In the eighties I worked at a major daily newspaper. No, I is was not as a writer thing then back ago. I worked in a different department. I did learn a thing or two about journalism, though. Spend a decade or two in an industry and you pick up a few things.
Surprisingly times were already lean for newspapers, even way back then. The population in our county was growing and our circulation numbers were up. But they were not keeping pace with the population growth. In other words, our penetration was decreasing. Our key metric was households and the percentage of households choosing to partake of our product was dropping.
It was generally surmised that this was a result of people’s lifestyles changing. The fast pace of modern life left little time for a cup of coffee and reading something in the morning before rushing out to the door to get to work. It also seemed generational. Younger folks seemed to like their news in smaller chunks from more entertaining, bite-sized chunks, like television and the expanding world of cable.
Eventually circulation numbers peaked and then started to decline. It was no longer just a penetration thing accompanied by actual growth. The bleeding had started. And this was all happening before the internet. Oops.
So what is journalism? These days it has grown so trendy to criticize media all the freakin’ time. I think it’s a pertinent question. It used to be the loudmouth who could afford the printing press. Oh, those were the wacky days. Check out the Library of Congress for some blasts from the past.
Basically journalism is the reporting of shit. The people who tell you about shit are called “reporters.” Thinking deep thoughts like these led me to develop the pyramid depicted above.
At the top of the pyramid we see “Actual Reporting” occupying the space typically shared by “Fats and Oils.” In other words, use sparingly. This is where real reporting of the news takes place. To reach the tip of the pyramid, a journalist actually has to uncover some facts (investigation) and/or talk to a source and obtain something called a “quote.”
You’ll note that journalists don’t typically say, “Three men cut each other up with hedge trimmers.” Instead, they cleverly use attributed quotes to bring you the same message in a slightly different way. “Police say hedge trimmers used in fight that led to arrest of three men.”
I just looked at Google News and the top story illustrates this concept:
Egypt’s highest court on Thursday declared the parliament invalid, and the country’s interim military rulers declared full legislative authority, triggering a new level of chaos and confusion in the country’s leadership.
Note the key reporting phrases. “Egypt’s highest court” and “declared.” Clever.
These days, the line between reporter and jackass has been blurred. It seems any damn fool can climb atop a virtual soapbox and spew his shit for all the world to see. (Source: My blog.) Facebook, Twitter, social media and blogospheres all purport to have “content” which allegedly can be “news” from time to time. Or opinion. Hey, just like a page found in the newspaper.
As traditional media goes the way of the dodo (The Times-Picayune in New Orleans recently announced it was cutting back to publication only three times a week) we as a society are working our way down that pyramid.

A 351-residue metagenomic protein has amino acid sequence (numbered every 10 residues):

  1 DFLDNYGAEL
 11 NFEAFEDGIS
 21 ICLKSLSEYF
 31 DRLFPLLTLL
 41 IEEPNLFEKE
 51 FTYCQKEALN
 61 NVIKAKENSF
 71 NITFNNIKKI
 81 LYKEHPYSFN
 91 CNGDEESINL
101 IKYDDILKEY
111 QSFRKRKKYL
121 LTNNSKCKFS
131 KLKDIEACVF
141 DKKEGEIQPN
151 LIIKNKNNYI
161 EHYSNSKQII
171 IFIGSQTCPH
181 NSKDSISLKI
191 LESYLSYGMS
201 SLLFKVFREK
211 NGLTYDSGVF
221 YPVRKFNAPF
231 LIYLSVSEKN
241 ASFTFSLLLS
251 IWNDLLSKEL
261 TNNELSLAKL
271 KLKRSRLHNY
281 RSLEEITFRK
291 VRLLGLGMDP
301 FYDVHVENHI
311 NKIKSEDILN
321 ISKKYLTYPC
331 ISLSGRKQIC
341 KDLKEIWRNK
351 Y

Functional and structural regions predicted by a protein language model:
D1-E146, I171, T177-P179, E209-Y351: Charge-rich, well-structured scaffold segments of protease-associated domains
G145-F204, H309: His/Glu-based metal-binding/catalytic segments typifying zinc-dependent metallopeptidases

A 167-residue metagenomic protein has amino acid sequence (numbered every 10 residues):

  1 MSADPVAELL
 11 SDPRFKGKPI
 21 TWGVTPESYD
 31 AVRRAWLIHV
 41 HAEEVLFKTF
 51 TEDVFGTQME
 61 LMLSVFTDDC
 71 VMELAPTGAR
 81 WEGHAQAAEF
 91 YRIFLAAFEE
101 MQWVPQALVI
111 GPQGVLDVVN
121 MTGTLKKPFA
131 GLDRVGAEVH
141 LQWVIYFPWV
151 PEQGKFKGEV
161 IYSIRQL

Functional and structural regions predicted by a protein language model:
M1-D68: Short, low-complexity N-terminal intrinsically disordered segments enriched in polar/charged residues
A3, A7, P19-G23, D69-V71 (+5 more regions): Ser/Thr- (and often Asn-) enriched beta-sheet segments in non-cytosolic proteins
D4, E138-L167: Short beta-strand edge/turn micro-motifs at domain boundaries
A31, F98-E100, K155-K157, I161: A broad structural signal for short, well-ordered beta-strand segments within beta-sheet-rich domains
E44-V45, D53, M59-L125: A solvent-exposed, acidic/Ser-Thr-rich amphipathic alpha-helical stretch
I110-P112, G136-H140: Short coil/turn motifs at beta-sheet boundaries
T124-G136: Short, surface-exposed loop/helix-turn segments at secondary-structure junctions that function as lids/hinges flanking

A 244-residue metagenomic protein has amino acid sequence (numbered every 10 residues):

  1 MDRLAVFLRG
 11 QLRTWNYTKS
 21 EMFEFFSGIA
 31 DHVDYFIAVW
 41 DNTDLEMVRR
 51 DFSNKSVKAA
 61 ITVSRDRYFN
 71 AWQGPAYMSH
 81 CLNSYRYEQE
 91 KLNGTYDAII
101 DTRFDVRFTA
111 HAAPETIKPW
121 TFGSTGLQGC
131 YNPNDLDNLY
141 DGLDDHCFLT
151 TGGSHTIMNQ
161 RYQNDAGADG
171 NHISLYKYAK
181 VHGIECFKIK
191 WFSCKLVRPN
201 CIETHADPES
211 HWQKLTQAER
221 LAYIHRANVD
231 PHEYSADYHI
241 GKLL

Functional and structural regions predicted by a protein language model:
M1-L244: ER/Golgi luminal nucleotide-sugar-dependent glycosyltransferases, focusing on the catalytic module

News releases are fine for some things, but they typically only provide information that an organization is willing to divulge. Police departments, businesses and other organizations use them to control the message and craft their public image. As such, they can never be a replacement for actual reporting.
I tried my hand at the reporter thing for awhile and I learned how much of local news (television and print) relied on the damn things. It was very eye-opening. And that exposes another truth: Real journalism is hard and expensive and time consuming. Much of what was presented as “news” was simply a rewritten synopsis of media releases. No additional “reporting” type stuff was done.
These days much of what passes for journalism comes in three forms: Quoting other stories, fact checking on Wikipedia, and, of course, consulting the great Oracle known as Google.
Quoting other media is quite common. This often takes the form of “The XYZ Post reported today that Obama refuses to personally lick stamps.” Look carefully to see what, if anything, is actually new in the story being written about the story that was originally published somewhere else.
Wikipedia is a wonderful thing. I love it. But it is not infallible. It shouldn’t be relied on as a substitute for actual reporting but, when used properly, can be helpful in writing a story. Just don’t quote the damn thing unless you are sure. There’s the famous story of the 23-year-old journalism student who “hoaxed” Wikipedia after the death of Maurice Jarre by planting a made up quote. That quote was picked up my major news organizations and repeated in stories, causing embarrassment. Oops.
And the Google thing? You don’t believe everything you read on the Internet, do you?
A couple other interesting generalities about the journalism pyramid:
- As you move down the pyramid, in general, the level of “copy editing” decreases. Copy editing is another human being who reads stuff and checks it for formatting, grammar, and facts.
- The rate of pay for producing work typically also decreases as you climb down to the bottom of the pyramid.
The immediacy of Twitter and social media won’t replace real journalism. Talk about sensationalism! When was the last time Twitter ever edited itself, fact checked, and got back to us with a published correction after initially reaching a wrong conclusion?